Loneliness is a hard thing to talk about. We all experience break ups, bereavement, illnesses and changes in work or hometown during our lives, and these things can sometimes leave us feeling alone or isolated. And while no one wants to think of themselves as being lonely, it can be hard to bounce back from without the realisation that something is wrong.
If you think that you or a friend are suffering from loneliness, look out for these 6 key signs. If they sound familiar, it might be time to try and tackle the loneliness head-on.
WaveLength recently donated some new equipment to a Psychiatric Intensive Care Unit in London. Here the unit’s Senior Occupational Therapist Michael Mendones tells us about how their new technology has impacted the lives of his patients. We love receiving this kind of feedback from the individuals and organisations that we work with, and hearing how our equipment has changed lives.
This March we launched the findings of a major new piece of research conducted in association with the University of York. We wanted to explore the social, economic and health impacts that our work has had on our beneficiaries.
We always love hearing from the people that we help, and seeing how our work has made a difference to their lives. We wanted to share with you some of the letters of thanks that we have received!
We at WaveLength work with charities and individuals across the country. The people that we help are all very different, but they all have one thing in common. They all suffer from loneliness and social isolation. By gifting them something as simple as a radio or television we can help them to overcome their loneliness and improve their lives.
The people we help come from all walks of life and include ill and disabled people, elderly people, homeless and ex-homeless, refugees and survivors of domestic violence to name a few. Here’s how our small gift has affected some of those people.
Last Friday Tim visited Leicester with our Ambassador Kirsty Rose. They went to meet some community members at the Adhar Project, who we recently gave 10 tablet computers and 2 smart TVs, and to unveil 16 brand new 32″ TVs at Leicester Royal Infirmary. Here’s how they got on!
Media technology can help people who are isolated connect to the outside world in ways that can be life-changing. A change in environment, the breakdown of a relationship, poverty or mental health problems can all lead to social isolation or loneliness that can be difficult to resolve, or sometimes even to talk about. New research shows that providing people with radios, televisions or tablet computers can help them to re-engage with the world and overcome their loneliness.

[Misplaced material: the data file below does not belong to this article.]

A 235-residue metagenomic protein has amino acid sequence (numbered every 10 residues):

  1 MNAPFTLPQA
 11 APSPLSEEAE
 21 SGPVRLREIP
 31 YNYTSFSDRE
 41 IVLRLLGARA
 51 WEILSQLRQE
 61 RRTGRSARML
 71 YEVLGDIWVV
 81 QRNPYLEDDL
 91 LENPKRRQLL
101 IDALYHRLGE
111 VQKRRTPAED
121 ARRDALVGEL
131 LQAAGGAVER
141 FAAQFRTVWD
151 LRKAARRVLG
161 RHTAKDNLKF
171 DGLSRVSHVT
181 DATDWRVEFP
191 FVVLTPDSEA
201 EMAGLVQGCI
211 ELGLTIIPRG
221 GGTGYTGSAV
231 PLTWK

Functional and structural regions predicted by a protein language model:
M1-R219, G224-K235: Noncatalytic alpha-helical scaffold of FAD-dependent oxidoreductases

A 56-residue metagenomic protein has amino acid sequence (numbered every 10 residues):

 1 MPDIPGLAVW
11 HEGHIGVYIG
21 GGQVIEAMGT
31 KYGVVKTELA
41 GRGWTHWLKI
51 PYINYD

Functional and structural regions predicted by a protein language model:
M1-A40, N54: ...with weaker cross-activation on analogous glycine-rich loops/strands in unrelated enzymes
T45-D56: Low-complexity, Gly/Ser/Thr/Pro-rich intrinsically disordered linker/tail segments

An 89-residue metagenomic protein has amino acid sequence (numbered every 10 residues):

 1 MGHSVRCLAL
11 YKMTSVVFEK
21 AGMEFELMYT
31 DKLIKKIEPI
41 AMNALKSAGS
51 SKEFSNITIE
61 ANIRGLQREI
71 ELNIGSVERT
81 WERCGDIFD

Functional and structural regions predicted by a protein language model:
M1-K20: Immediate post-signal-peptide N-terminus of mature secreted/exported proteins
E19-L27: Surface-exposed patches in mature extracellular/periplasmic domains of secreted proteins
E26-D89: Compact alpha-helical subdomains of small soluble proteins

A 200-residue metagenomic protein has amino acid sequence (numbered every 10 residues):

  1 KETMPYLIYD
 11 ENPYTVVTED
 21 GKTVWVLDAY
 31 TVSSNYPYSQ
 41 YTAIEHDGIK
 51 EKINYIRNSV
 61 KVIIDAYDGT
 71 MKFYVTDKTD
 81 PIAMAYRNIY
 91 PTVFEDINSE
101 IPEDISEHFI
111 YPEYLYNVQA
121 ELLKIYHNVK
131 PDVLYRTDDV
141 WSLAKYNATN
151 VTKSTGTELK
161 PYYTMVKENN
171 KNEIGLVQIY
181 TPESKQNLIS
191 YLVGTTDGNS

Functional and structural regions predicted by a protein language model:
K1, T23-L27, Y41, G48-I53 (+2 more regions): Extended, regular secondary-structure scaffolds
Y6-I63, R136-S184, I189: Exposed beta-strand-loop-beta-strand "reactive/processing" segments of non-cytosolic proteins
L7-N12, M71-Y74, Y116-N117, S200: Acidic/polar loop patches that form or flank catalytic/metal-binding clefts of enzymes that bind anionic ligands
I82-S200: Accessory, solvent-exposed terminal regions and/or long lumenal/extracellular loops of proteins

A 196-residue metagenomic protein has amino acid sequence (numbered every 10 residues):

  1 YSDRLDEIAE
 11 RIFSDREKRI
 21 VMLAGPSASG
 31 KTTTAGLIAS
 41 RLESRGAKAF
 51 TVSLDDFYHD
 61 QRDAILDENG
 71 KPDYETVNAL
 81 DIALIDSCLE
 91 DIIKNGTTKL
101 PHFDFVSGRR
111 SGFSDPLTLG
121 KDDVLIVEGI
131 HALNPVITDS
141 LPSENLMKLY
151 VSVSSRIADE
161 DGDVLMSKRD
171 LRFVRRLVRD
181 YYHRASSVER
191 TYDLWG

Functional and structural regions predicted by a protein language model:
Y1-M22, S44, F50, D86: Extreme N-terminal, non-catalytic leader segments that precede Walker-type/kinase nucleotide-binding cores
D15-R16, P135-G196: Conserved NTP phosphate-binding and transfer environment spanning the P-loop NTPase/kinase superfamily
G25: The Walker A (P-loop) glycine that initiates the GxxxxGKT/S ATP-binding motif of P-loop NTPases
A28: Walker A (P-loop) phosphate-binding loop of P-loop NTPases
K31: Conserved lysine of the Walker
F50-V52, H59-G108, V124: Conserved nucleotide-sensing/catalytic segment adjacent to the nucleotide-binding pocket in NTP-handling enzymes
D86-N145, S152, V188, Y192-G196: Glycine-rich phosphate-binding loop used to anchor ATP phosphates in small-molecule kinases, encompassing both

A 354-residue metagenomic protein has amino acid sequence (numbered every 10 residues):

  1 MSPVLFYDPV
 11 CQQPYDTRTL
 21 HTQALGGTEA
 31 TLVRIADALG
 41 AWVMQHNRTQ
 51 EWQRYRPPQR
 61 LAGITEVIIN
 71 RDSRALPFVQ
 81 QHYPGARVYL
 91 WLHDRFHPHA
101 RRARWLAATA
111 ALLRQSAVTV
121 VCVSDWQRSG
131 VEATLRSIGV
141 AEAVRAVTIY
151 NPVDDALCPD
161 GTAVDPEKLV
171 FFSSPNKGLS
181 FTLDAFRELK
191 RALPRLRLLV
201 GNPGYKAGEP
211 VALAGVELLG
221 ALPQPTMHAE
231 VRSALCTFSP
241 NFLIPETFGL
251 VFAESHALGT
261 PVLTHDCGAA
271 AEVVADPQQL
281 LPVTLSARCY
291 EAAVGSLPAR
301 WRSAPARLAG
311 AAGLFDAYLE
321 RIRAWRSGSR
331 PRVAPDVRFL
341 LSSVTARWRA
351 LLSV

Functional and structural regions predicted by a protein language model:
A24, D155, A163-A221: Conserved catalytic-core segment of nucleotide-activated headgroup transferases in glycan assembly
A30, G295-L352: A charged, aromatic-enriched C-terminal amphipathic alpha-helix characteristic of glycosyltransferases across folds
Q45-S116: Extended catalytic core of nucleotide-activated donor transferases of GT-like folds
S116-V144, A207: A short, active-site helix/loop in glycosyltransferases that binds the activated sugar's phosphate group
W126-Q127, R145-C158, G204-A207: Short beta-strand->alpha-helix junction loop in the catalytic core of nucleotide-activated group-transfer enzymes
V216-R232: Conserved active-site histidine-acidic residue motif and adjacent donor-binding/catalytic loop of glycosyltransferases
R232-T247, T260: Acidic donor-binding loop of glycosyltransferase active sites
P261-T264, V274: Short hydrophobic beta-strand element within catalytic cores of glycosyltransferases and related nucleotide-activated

Recently, the WaveLength board and staff were extremely happy to be able to welcome one of our celebrity ambassadors, Miss UK Kirsty-Rose Heslewood, at a trustee reception.
Trustee Tony Judd was able to book the Flyfishers Club in central London to greet Kirsty and let her find out more about our work. The event was also a great time to give our trustees a run-down on our research project with the University of York, finding out more about the needs of WaveLength’s current and future beneficiaries.
The first WaveLength Radio Academy podcast is now available to listen to at www.radioacademy.org/podcasts. The fifteen minute podcast is a great introduction to WaveLength’s work and priorities, with Radio Academy’s Paul Robinson interviewing our CEO Tim Leech. Joining them are Michael Ferguson, a representative of Passage, the London homelessness charity; and Ken, a floating mental health support worker working with the homeless in Westminster, who has referred many homeless people to us for the radios that help them keep in touch with the outside world.
Keeping in touch with the outside world has been a priority for WaveLength’s beneficiaries since our foundation in 1939. We’re branching further into new technology, with an exciting scheme in partnership with The Passage’s Home for Good social club coming up soon (watch this space!)
But the podcast reminds us of the everyday comfort and cheer that radios bring, and the feeling of agency coming from something as small as turning a dial to your favourite show.
Have a listen to the WaveLength podcast, and hear how after 75 years, radios are still bringing untold comfort to lonely and isolated people across the country.
Tim recently made a visit to an inspirational group of people in Leicester. The Adhar Project provides support for Asian-heritage people who are struggling with poor mental health or have learning difficulties, and their families. “Adhar” means “support” in the Sanskrit language.
The Adhar project is a great example of an organisation stepping up to do what’s needed for the most vulnerable people in their communities. It’s been going since 1989 and their lovely service co-ordinators and volunteers work closely with social workers to deliver emotional support, family intervention, education, day trips and keep fit classes in Asian languages.
When WaveLength staff paid them a visit, we were thrilled to see the women’s group enjoying the smart TV we provided. The TV’s digital capability was really important to them, letting them access local news in their own languages, Asian films and YouTube beauty tutorials, which they wouldn’t have with traditional TVs.
WaveLength staff recently made a visit to an inspirational group of people in Leicester. The Adhar Project provides support for Asian-heritage people who are struggling with poor mental health or have learning difficulties, and their families. “Adhar” means “support” in the Sanskrit language.